Where you are likely to find it
Ants tend to build their nests in the top layers of soil, under paving slabs, in walls, in compost heaps and anywhere else they can find a crevice or dig tunnels.
You are also likely to find them on plants which are already infested by aphids, scale insects or mealybugs.
How to deter it
Trees and glasshouses can be protected from ants using greasebands or other sticky barriers, to prevent them gaining access. This is also a useful indicator of whether you have an increasing ant problem, so regularly check the number you have caught.
How to get rid of it
It’s difficult to get rid of an ant infestation permanently, as they will usually return to the site of a previous colony. Generally it’s easier to simply live with the ants (and perhaps even learn to enjoy the amazing habits and teamwork of a colony), but if plants are being damaged or your house has been invaded, then there are steps you can take.
Pouring boiling water into the nests and the ants’ pathways leading to and from it can deter them, although this should be done with care near plants as roots can be damaged by this treatment. You could have a go at digging up the nest, but these often extend far beyond what the surface structure suggests.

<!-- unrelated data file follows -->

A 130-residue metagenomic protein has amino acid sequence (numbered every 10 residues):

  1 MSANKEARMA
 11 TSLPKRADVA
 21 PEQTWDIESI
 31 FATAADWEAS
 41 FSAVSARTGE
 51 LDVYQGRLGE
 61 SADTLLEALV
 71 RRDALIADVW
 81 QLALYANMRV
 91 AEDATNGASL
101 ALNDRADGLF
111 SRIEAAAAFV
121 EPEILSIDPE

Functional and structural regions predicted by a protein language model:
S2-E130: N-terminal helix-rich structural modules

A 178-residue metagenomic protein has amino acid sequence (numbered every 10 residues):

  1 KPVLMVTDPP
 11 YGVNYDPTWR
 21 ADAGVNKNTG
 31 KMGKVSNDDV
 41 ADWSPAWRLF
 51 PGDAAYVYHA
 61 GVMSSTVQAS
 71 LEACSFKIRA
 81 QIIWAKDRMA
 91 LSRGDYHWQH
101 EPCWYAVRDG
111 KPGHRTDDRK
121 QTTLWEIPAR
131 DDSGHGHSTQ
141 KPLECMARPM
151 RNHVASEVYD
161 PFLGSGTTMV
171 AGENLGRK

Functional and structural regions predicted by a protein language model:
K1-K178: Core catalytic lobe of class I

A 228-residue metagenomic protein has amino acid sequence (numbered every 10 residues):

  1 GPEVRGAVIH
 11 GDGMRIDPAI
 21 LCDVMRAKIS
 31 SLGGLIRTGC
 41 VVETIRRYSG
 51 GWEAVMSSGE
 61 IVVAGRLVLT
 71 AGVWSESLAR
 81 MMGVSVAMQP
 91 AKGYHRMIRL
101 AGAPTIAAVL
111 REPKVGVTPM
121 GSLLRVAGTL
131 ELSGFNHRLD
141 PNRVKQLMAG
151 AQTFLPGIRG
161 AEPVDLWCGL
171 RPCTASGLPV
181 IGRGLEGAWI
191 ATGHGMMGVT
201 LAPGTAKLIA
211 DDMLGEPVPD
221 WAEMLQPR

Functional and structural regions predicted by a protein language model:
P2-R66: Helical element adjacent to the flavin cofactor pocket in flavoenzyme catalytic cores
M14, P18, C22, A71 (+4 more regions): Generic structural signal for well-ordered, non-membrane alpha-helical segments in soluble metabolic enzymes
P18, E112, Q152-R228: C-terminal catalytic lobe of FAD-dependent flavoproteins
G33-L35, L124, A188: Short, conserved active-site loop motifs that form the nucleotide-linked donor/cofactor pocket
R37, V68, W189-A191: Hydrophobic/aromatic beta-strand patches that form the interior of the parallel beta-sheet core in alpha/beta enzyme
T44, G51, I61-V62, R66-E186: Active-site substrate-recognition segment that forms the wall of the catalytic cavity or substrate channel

Alternatively, chemical controls (such as dusts and sprays) are available to treat the nest, although these are often only licensed for use near buildings rather than for general garden use. They are mainly synthetic pyrethroid based insecticides. If the nest is inaccessible then you can use dust or baits (which usually contain a sugar solution laced with an insecticide) in the areas where you have seen the ants, so the workers will (hopefully!) carry particles of the poison back to the nest. Renew the baits or dust regularly until you are sure that the ants are no longer visiting that area.
A biological control is available to deal with ant nests in lawns and borders. This pathogenic nematode, Steinernema feltiae, is a microscopic, worm-like creature which is watered into the soil. It burrows into the ant larvae and releases bacteria which will kill the larvae.
If the nest building activities have caused fine soil to be deposited on your lawn then wait for a dry day and brush this to scatter the soil before you mow, otherwise you’ll be left with a ’smear’ which will stifle the growth of your grass.
None of these solutions will work permanently as ants will usually re-populate an old nest site, so you may need to repeat them regularly over the course of each summer to minimise the ant numbers.
Is it good for anything?!
Ants are used in some parts of the world as food, medicine and rituals. They can help to control some pests and their digging (when it isn’t damaging plant roots) aerates the soil.
They are also the subject of much scientific research, due to their fascinating co-operative, communicative and learning abilities.
Other useful information
Some ants (mainly those considered to be ‘red ants’) can sting humans, but for most people this is only a very mild sting.